The NIH-funded team’s research of the implants on primates and rabbits has implications for planned human trials of TAF implants.
“What we found is when you do this, we get inflammation and tissue necrosis, even at the lowest but still-protective doses. This is significant because the NIH and other private agencies have spent tens of millions of dollars pursuing TAF implants.”
“What we found is when you do this, we get inflammation and tissue necrosis, even at the lowest but still-protective doses,” Su said. “This is significant because the NIH and other private agencies have spent tens of millions of dollars pursuing TAF implants, and there is currently a clinical trial for a TAF implant of a different design planned in South Africa.”
The study concludes: “These factors caused us to conclude this implant is unsafe and to terminate pre-clinical development efforts towards this TAF implant for long-acting HIV prevention and treatment.”
That clarity of communication paired with intensive research is something Su strives to instill in Elon’s engineering students.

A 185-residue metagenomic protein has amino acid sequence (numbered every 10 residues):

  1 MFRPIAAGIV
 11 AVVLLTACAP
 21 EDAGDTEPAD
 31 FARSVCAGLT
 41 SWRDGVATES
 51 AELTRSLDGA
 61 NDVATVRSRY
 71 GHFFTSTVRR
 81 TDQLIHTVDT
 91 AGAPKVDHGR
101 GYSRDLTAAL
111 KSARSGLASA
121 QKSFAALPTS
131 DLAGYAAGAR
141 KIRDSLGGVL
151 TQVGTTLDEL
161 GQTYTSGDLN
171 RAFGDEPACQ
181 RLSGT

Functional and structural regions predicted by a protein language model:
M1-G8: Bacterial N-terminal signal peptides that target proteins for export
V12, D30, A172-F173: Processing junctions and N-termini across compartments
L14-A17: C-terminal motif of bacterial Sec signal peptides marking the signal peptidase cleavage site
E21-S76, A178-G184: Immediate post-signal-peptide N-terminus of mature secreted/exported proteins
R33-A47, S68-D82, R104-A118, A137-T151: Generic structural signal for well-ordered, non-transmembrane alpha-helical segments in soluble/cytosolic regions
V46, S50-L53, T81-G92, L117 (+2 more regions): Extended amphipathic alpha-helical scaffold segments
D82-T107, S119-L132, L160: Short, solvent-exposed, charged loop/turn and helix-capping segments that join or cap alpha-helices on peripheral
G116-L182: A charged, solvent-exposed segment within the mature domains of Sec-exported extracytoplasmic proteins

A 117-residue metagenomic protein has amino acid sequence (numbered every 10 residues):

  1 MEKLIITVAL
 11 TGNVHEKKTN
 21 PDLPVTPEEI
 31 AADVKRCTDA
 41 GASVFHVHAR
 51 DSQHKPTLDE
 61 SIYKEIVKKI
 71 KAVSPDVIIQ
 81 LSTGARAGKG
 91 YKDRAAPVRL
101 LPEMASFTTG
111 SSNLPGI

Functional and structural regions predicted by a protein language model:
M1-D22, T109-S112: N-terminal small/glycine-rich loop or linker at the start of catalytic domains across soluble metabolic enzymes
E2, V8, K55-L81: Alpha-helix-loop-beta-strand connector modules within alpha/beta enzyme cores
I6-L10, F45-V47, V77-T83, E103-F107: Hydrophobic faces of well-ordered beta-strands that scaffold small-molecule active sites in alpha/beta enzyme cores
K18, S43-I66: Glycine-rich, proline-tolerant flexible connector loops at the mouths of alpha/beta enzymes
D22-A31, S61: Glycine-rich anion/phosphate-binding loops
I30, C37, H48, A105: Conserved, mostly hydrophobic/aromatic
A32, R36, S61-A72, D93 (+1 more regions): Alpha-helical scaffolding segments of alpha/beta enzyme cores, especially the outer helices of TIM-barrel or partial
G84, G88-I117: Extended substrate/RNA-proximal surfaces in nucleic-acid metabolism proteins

“Learning how to communicate is very important. I’ve had opportunities because I can write a little better than some engineering graduates and post-docs,” Su said.
Employers also value the ability to effectively communicate and work in teams. “You can’t just be someone who can do the math,” Su said.
Su believes that over time, Elon’s engineering program will distinguish itself and its graduates through its robust integration of the liberal arts.
“I hope we turn out successful, well-rounded people who have technical ability, but also the ability to communicate the thoughtfulness that comes out of being at a liberal arts school, with the ability to write, the ability to talk, and,” he said, “that they don’t have to go out and become stand-up comics to learn public speaking.”